A binational study assessing risk and resilience factors in 22q11.2 deletion syndrome

Raquel E. Gur*, Lauren K. White, Shachar Shani, Ran Barzilay, Tyler M. Moore, Beverly S. Emanuel, Elaine H. Zackai, Donna M. McDonald-McGinn, Noam Matalon, Ronnie Weinberger, Ruben C. Gur, Doron Gothelf

*Corresponding author for this work

Research output: Contribution to journalArticlepeer-review


Background: The presentation of neurogenetic disorders such as 22q11.2 Deletion Syndrome (22q11.2DS) includes broad neuropsychiatric phenotypes that impact functioning and require assessment and treatment. Like in non-syndromal neuropsychiatric disorders, there is heterogeneity in symptom severity and illness course. The study of risk and resilience in the general population has benefited from measurement tools that parse heterogeneity and guide treatment. Suitability of such tools in neurogenetic disorders has not been examined and is essential to establish as prerequisite for examining whether similar processes modulate psychopathology in these populations. Method: We applied the Risk & Resilience Battery assessing intrapersonal, interpersonal, and environmental domains, to 80 patients with 22q11.2DS, 30 from Philadelphia, USA and 50 from Tel-Aviv, Israel. We also evaluated global functioning and obtained self-reports of anxiety and depression. We examined the Risk & Resilience Battery reliability for each factor and used partial correlations to examine relations between the Risk & Resilience Battery factors and clinical measures. Results: Across samples, items within each risk and resilience factor showed good to excellent internal consistency. Higher scores on peer victimization, emotion dysregulation, and hostile close relationships were related to reports of anxiety and depression. Higher levels of self-reliance related to lower anxiety while greater security in close relationships related to lower depression. Conclusion: The Risk & Resilience Battery can be applied to 22q11.2DS samples and advance Gene X Environment research and interventions.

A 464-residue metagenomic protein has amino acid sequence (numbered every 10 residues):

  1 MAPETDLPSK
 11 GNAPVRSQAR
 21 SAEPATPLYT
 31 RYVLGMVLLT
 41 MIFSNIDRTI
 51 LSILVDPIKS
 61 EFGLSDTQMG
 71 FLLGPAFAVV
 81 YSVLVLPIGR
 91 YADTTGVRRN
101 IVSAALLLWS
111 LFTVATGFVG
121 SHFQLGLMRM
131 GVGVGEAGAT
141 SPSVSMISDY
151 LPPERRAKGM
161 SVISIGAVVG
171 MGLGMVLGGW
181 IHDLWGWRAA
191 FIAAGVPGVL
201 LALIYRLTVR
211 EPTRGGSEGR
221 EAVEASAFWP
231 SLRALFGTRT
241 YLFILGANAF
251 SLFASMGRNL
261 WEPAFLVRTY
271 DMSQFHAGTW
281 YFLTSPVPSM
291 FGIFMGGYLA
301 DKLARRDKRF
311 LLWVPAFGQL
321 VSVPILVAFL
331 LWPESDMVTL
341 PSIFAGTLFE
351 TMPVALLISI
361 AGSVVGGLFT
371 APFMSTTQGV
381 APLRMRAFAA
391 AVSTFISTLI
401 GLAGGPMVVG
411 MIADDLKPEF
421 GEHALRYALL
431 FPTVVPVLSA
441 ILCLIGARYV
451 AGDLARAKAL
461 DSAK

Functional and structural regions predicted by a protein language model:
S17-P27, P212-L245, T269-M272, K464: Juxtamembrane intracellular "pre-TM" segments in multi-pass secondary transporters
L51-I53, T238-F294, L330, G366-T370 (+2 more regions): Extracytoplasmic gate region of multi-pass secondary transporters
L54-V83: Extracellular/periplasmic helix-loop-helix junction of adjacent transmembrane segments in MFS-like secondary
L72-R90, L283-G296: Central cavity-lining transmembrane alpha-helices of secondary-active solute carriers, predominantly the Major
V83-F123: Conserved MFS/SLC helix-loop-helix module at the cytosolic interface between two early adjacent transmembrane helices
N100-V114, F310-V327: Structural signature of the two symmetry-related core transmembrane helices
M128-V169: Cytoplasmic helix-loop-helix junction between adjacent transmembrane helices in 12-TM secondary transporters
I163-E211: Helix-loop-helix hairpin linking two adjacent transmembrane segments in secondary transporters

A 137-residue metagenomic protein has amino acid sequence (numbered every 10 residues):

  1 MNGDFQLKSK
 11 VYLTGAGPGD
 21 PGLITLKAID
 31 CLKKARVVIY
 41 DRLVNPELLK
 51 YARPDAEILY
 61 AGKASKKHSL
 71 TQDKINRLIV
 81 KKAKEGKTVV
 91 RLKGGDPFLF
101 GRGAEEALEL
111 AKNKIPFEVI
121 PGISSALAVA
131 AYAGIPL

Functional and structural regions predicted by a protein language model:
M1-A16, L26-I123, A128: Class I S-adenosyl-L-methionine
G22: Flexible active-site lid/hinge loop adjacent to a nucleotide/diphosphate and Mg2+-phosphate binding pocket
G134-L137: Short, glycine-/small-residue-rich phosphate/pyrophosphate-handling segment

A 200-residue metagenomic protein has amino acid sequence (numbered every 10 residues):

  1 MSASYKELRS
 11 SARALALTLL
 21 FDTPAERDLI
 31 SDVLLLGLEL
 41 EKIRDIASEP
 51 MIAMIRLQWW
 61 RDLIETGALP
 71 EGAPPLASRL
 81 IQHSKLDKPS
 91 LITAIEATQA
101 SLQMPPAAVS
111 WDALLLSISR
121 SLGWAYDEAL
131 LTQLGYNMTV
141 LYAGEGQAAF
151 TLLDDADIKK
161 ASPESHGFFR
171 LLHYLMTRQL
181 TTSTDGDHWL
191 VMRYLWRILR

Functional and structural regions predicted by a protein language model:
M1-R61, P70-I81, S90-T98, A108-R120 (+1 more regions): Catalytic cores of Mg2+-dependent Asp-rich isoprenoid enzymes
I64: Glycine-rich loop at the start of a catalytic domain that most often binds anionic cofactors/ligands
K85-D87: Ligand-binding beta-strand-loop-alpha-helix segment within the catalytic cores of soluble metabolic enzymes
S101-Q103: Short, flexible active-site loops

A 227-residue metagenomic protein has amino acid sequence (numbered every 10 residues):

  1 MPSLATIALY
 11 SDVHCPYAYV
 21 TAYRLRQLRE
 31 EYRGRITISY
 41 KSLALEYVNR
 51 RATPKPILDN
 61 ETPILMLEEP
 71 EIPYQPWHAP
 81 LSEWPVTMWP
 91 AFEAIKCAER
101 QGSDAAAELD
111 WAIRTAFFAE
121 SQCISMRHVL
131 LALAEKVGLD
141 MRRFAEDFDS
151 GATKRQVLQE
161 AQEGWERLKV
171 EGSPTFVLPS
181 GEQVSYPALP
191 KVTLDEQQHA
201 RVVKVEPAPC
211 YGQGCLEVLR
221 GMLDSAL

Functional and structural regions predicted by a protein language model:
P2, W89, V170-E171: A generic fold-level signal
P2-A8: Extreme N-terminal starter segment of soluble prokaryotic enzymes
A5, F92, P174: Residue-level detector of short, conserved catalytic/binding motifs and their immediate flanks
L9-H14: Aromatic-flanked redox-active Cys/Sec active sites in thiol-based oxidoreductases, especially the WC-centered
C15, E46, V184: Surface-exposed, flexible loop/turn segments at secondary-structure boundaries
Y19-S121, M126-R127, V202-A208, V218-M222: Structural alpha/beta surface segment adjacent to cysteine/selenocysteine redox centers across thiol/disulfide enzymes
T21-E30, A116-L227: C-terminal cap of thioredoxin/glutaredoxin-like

Original languageEnglish
Pages (from-to)319-325
Number of pages7
JournalJournal of Psychiatric Research
StatePublished - Jun 2021


FundersFunder number
Dora Foundation
National Institutes of Health
National Institute of Mental HealthU01MH101722, K23MH120437, MH119738, U01MH101719
United States-Israel Binational Science Foundation2017369


    • 22q11.2 deletion syndrome
    • Neurogenetic disorders
    • Neuropsychiatric disorders
    • Risk & resilience
    • Stress vulnerability


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